Why Advertisers Want to Know Your Deep, Dark Secrets

Chad Brooks
Tue, 22 May 2012 10:39 CDT
Psychologist Couch

Advertisers want to know all your quirky neuroses. That’s because new research reveals that consumers are more likely to be persuaded by an advertisement that targets their personality type than one that caters to their demographic.

So, instead of creating ads that appeal to women between the ages of 25 and 40, for example, marketers should be focusing on targeting ads to nervous people or assertive people or impatient people, according to a study in the current issue of Psychological Science. The research suggests advertisements can be more effective when they are tailored to the unique personality profiles of potential consumers.

“Persuasive messages are often targeted toward specific demographic groups,” said study author Jacob Hirsh, from the University of Toronto’s Rotman School of Management. “We wanted to see whether their effectiveness could be improved by targeting personality characteristics that cut across demographic categories.”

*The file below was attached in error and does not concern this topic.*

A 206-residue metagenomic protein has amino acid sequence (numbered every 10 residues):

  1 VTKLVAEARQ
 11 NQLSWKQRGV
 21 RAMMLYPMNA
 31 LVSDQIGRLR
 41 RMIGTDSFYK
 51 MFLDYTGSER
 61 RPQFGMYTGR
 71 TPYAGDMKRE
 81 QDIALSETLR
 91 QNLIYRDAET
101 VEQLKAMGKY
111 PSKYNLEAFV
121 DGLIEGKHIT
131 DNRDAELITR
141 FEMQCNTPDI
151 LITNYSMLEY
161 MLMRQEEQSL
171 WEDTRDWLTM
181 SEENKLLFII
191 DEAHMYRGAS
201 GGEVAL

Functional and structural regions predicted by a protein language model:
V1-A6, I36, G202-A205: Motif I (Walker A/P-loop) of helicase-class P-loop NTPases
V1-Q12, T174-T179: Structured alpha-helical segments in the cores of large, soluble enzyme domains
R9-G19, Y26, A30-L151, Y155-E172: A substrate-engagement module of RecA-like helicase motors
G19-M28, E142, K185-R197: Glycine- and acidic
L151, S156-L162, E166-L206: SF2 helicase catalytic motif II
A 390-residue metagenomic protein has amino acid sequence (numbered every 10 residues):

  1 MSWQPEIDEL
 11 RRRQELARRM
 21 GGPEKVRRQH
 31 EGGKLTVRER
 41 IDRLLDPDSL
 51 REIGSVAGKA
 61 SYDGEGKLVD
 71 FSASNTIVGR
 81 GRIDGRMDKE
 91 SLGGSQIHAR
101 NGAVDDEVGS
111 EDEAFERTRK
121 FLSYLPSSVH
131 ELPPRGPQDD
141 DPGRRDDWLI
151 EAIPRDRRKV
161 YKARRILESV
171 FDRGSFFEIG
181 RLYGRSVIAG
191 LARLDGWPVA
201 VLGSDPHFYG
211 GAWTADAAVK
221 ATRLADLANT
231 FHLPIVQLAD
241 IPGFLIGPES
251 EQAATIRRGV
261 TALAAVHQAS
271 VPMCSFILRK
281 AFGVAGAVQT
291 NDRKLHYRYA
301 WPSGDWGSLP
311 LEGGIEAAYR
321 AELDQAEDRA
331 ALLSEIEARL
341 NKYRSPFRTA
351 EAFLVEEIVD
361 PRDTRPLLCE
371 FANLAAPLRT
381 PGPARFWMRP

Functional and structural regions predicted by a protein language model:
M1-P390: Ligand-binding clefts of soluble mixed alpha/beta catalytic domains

The research examined the reactions of more than 300 consumer to five different cellphone advertisements, each designed to target one of the five major trait domains of human personality: extraversion, agreeableness, conscientiousness, emotional stability and openness to experience.

Each personality dimension is associated with a unique motivational concern that was highlighted in an ad.

For example, the advertisement tailored to extraverts included the line “With XPhone, you’ll always be where the excitement is;” for neurotics, the same line read “Stay safe and secure with the XPhone.”

Participants were also asked to describe their own characteristics on a personality questionnaire. In every case, the ads were rated more effective when they were aligned to match the participant’s personality profile.

“Although the product itself was the same in each case, its subjective value changed dramatically depending on the personal motives we highlighted in the advertisement,” Hirsch said.

With more than $500 billion spent on advertising worldwide, Hirsch said the research, also conducted by co-authors Sonia Kang of the Rotman School of Management and Galen Bodenhausen of Northwestern University’s Kellogg School of Management, has broad implications for the development of tailored communication strategies in all industries.

“Personality-based message design may be useful not only for advertisers, but also for fostering any number of outcomes, from health promotion, to civic engagement, to environmental responsibility,” he said.


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